I sat in the front of the motorboat manned by Mukisa, who held onto the tiller, guiding it slowly through the narrow alleyways between the islands and peninsulas of dense papyrus grass. A steady hot and humid gentle breeze blew across the Mabama Bay Wetlands, carrying with it the scents of vegetation, alive and dead, and that indescribable smell of fresh water teeming with aquatic wildlife. I inhaled it until it filled my lungs; until they ached. I tried to see everything all at once, as if the watery landscape alive with birds, mammals and lizards was a photograph capable of being viewed with a single panoramic glance. I knew there was nothing that could quell my enthusiasm, my excitement, as an observer of this world so far away from the streets, pollution and noise of my neighborhood in inner-city Chicago. It was the death of – or more precisely, a small inheritance left for me by – my grandfather on my mother’s side that allowed me to take this trip back to his birthplace of Entebbe, Uganda. My otherwise state of poverty be-damned.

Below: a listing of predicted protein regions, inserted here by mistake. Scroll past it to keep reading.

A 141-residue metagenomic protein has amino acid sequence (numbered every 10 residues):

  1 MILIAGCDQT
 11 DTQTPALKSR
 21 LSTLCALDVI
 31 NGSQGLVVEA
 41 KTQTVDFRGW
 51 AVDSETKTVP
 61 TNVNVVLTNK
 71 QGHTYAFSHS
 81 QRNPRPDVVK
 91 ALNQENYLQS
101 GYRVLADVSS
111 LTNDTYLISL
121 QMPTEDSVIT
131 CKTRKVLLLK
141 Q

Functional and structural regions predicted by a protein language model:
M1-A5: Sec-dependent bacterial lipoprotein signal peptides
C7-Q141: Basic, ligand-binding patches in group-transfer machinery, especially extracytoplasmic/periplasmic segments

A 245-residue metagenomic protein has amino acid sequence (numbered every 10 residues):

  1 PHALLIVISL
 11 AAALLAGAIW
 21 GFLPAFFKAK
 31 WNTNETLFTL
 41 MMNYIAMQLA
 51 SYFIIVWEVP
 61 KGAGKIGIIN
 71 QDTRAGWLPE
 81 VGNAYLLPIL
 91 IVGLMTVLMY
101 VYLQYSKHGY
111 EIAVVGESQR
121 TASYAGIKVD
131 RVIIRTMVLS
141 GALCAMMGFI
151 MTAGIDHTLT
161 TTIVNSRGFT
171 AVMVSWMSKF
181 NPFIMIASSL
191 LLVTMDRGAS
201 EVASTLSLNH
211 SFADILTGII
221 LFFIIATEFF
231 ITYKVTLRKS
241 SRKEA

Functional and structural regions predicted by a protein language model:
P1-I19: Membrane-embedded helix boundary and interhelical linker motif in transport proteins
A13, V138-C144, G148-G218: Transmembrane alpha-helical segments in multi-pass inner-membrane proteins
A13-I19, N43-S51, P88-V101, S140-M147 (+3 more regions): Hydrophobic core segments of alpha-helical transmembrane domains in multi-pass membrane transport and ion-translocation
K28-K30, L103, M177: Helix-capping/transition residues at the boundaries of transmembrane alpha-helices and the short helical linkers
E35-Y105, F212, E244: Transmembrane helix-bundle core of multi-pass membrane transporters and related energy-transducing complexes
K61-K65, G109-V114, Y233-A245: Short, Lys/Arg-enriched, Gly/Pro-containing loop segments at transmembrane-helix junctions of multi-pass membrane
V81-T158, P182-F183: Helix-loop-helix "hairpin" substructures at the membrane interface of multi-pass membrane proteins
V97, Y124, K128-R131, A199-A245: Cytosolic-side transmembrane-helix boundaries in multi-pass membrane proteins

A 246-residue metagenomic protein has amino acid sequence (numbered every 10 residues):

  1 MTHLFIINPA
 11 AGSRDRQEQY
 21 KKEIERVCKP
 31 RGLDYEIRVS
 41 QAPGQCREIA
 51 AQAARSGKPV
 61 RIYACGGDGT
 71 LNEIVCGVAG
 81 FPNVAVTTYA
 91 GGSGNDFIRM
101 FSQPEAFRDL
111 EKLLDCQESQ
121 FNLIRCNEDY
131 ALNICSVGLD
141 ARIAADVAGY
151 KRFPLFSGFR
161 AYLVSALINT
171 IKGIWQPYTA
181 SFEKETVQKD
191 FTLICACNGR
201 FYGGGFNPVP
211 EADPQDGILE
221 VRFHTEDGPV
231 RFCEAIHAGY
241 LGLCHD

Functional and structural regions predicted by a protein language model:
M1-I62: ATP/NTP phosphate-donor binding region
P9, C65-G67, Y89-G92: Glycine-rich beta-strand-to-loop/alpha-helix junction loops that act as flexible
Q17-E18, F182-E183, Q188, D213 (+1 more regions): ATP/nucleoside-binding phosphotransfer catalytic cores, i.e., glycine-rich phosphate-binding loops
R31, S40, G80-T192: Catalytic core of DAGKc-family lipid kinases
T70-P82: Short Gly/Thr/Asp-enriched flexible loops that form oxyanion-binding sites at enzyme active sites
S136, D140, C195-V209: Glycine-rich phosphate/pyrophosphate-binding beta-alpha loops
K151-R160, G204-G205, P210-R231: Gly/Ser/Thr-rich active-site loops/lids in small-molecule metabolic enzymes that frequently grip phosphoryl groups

Birds were everywhere I looked. All kinds of birds; warblers, kingfishers, herons, storks, ducks, cuckoos, on and on, then there it was, standing in the reeds near the bank, a shoebill. It was the shoebill stork I wanted to see. An endangered species, prehistoric in appearance and thought to have roots in the last days of the dinosaurs, it was estimated there were only a few thousand remaining in the wild. It stood there on long spindly legs, about 4 foot tall, its feathers a blend of powder blue and dusky gray. There was a tuft of feathers sticking out of the back, top of its head. Its bill looked like a shoe for an extremely large foot. On the tip of its bill was a reddish mark, like a birthmark, shaped like a hammer. It stared at the boat, at me, with unnerving intensity. “Stop the boat,” I called out to Mukisa, “I want to have a closer look at the shoebill.”
He turned off the engine, and picked up an oar. As he guided us closer to where the bird stood, I thought it would fly away, or at the least walk further back from the bank, but it remained where it was, immovable, fearless, walking only a few feet, only to stand motionless again. A couple yards away from it, Mukisa, stuck the oar into the mud in the water, bringing the boat to a halt. “Against law to interfere with natural habitat or wildlife,” he said.